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smoke-free housing

Frequently Asked Questions About Smoke-Free Policies- Residents


Are smoke-free policies legal?


Smoke-free policies in multi-unit housing are legal and permitted under federal and Utah law. Smokers are not a protected class, so there is no "right to smoke" under U.S. law. Change Lab Solutions in California has created an overview of legal options for tenants. Please note that some of the information in this document is specific to California state law, but many of the strategies can be used in any state.

What are the secondhand smoke amendments (SHSA)?

The amendments were passed in 1997 by the Utah State Legislature. These amendments apply to any tobacco smoke that drifts into any residential unit a person rents, leases, or owns from another residential or commercial unit. These amendments:

1.
Provide authority for an apartment renter to file a nuisance under §78B-6-1106-(2) even if the renter has signed away his rights to file a nuisance.

2.
Provide that residents of apartments and condominiums may seek injunctive relief and/or damages if exposed to tobacco smoke §78B-6-1101-(3).

3.
Any tobacco smoke that drifts into any residential unit a person rents, leases, or owns is a nuisance under the law. §78B-6-1101-(3).

4.
Give authority for apartment rental agreements to include prohibitions on smoking in the units, on the premises, or both. §57-22-5-1(h).

5.
Give condominiums associations the authority to restrict smoking tobacco products in units, common areas and yard space. §57-8-16-7(a),(b).

6.
Exempt rental units, for vacation or available for only 30 days or less at a time from the nuisance tobacco provisions. §78B-6-1101-(4)(a), (5).


What is the difference between the SHSA and the Utah Indoor Clean Air Act (UICAA)?

The SHSA amendments apply to drifting tobacco smoke in apartments and condominiums. The UICAA applies to no smoking in places of public access. The SHSA cannot be enforced by local or state health departments. Managers are responsible for enforcing their own policies. The UICAA is enforced by local or state health departments.

I have problems breathing and live next to a smoker, is there anything I can do?

Non-smokers with serious breathing disabilities such as asthma or allergies have legal protection under the American with Disabilities Act and the federal Fair Housing Act. If secondhand smoke seriously affects your ability to breathe, consult a doctor to have your condition documented.

What can I do about secondhand smoke drifting into my apartment from another unit?
See Temporary Fixes and What Can I Do if there is already a Problem?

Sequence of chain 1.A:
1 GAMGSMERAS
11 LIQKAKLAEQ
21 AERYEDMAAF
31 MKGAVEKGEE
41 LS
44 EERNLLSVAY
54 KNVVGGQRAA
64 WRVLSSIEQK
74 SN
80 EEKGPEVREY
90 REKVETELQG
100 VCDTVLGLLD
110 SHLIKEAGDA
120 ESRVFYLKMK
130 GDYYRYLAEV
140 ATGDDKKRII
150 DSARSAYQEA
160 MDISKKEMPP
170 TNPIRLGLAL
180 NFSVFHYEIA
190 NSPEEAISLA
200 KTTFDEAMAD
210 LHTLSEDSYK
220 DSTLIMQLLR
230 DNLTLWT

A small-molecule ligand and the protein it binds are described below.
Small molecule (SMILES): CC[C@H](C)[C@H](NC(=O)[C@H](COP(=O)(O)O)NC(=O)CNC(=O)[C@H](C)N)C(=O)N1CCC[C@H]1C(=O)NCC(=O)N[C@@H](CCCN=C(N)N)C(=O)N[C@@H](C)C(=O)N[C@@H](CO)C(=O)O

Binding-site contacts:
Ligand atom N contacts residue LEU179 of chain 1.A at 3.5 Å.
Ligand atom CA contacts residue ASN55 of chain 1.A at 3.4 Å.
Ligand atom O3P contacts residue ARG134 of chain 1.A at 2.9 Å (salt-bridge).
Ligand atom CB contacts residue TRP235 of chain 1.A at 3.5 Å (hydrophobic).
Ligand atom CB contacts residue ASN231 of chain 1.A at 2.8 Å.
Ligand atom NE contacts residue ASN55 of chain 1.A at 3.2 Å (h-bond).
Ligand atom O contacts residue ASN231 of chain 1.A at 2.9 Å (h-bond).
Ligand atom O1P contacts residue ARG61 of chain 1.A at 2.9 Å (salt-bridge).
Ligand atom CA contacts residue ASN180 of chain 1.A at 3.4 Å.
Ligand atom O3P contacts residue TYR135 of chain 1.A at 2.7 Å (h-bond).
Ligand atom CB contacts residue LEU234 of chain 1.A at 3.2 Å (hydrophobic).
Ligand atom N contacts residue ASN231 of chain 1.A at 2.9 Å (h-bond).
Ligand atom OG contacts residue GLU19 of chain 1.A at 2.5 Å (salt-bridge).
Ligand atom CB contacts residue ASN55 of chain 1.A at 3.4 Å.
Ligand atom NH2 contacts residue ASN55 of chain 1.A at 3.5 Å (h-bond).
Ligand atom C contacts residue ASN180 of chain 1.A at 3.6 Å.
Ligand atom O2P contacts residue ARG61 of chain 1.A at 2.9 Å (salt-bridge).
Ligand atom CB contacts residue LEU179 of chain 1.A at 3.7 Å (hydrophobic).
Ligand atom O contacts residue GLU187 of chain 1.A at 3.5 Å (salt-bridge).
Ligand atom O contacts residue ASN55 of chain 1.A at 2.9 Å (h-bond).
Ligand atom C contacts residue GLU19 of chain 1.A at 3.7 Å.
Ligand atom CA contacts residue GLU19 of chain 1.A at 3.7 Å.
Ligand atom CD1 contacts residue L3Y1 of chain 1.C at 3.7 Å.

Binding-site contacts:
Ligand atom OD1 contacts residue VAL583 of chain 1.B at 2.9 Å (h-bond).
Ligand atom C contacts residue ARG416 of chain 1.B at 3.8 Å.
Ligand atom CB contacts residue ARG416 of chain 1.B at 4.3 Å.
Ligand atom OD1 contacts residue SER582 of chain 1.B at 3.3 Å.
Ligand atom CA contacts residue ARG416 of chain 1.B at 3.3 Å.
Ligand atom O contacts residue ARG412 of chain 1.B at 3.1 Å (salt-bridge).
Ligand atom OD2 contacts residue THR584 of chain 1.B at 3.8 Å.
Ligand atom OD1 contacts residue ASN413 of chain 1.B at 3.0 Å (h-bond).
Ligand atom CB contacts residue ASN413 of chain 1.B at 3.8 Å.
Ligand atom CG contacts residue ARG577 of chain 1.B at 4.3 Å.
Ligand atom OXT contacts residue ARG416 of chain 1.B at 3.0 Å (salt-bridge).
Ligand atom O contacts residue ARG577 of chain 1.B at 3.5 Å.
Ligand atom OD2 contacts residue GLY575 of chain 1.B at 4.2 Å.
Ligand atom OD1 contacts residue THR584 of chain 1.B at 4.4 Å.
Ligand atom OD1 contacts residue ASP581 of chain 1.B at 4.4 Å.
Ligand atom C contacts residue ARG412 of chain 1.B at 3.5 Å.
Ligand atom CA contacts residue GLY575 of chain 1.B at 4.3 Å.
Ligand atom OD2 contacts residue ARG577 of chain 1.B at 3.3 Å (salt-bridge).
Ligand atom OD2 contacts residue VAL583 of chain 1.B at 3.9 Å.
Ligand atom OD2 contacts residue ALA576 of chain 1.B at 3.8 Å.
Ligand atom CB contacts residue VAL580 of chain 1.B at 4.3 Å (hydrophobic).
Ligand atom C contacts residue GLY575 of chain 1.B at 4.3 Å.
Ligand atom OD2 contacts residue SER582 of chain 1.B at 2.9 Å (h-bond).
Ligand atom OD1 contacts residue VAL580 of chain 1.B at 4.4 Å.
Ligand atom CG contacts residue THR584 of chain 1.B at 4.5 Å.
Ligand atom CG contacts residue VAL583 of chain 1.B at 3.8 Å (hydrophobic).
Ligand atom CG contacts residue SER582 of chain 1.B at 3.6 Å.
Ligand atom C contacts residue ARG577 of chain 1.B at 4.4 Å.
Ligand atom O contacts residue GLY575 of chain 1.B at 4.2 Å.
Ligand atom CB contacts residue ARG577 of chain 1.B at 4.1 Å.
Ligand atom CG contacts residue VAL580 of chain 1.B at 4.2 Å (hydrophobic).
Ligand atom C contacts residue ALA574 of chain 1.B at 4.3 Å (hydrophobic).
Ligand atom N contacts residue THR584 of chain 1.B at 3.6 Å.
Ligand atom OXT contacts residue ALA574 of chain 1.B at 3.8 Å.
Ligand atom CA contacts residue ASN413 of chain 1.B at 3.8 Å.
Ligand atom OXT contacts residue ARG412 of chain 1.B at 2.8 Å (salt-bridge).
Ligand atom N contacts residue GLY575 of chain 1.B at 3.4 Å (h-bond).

Can air purifiers/fresheners help with secondhand smoke?

The American Society of Heating, Refrigerating & Air Conditioning Engineers (ASHRAE) published a position document on secondhand smoke. The document states "at present, the only means of effectively eliminating health risks associated with indoor exposure is to ban smoking activity." ASHRAE cautions that devices such as air fresheners, cleaners and purifiers should not be relied upon to control health risk associated with secondhand smoke. ASHRAE "encourages elimination of smoking in the indoor environmental as the optimal way to minimize ETS exposure."

I live in a condominium. Can we (or the HOA) adopt a smoke free policy?

Most people assume that when they buy a home, they will be the ones making decisions about their property. If you live in a condo, however, much of the decision-making power lies with the homeowner's association (HOA). The HOA, either through its elected board of directors ("the board") or by a vote of the full membership, has the power to enforce or enact regulations controlling the use of property within the complex.

Owning a unit automatically means you are a member of the HOA, and any member of the HOA can begin the process of making a complex smoke free. Many board members are unaware that condos may legally prohibit smoking in part or the entire complex, so it is often up to the HOA members to educate the board.

My manager says that adopting a smoke free policy is discriminating against smokers, is that right?

No. Smoking restrictions are not discriminatory. As long as the restrictions are not used to target a protected class or minority, a manager is legally free to restrict or prohibit smoking in a building. Also, under Utah state law, smoke-free policies are permitted.

Are their benefits of going smoke free that I can share with my manager/landlord?

There are numerous benefits of having a no smoking policy you can share with your manager or landlord. Making the apartment community smoke free can reduce maintenance costs and reduce the damage that smoke causes (e.g., costs associated with cleaning carpets, walls and repairing property from burns). Additionally, insurance rates may be reduced. Smoking materials (e.g., cigarettes, cigars, lighters, matches, etc.) are the leading cause of home and total fire deaths in the U.S. 1

What can I get my manager or landlord to do to reduce my exposure to secondhand smoke?

The Utah State Health Department, some local health departments and community agencies are addressing issues of secondhand smoke in multiple dwelling units. Suggest to your property manager to contact someone at the state or local level to discuss what options are available in establishing smoke-free policies.

You may also want to review:

Secondhand Smoke in Apartments and Condominiums: A Guide for Residents
Secondhand Smoke in Apartments and Condominiums: A Guide for Managers and Owners

Smoke-Free Apartments in Utah
Smoke-Free Housing in Utah: Utah's Smoke-free Apartment and Condominium Guide
Secondhand Smoke: Guidance for Apartments and Condominiums

Reference
1. National Fire Protection Association. The Smoking-Material Fire Problem, John R. Hall, Jr., September 2010.

 

 

 

 

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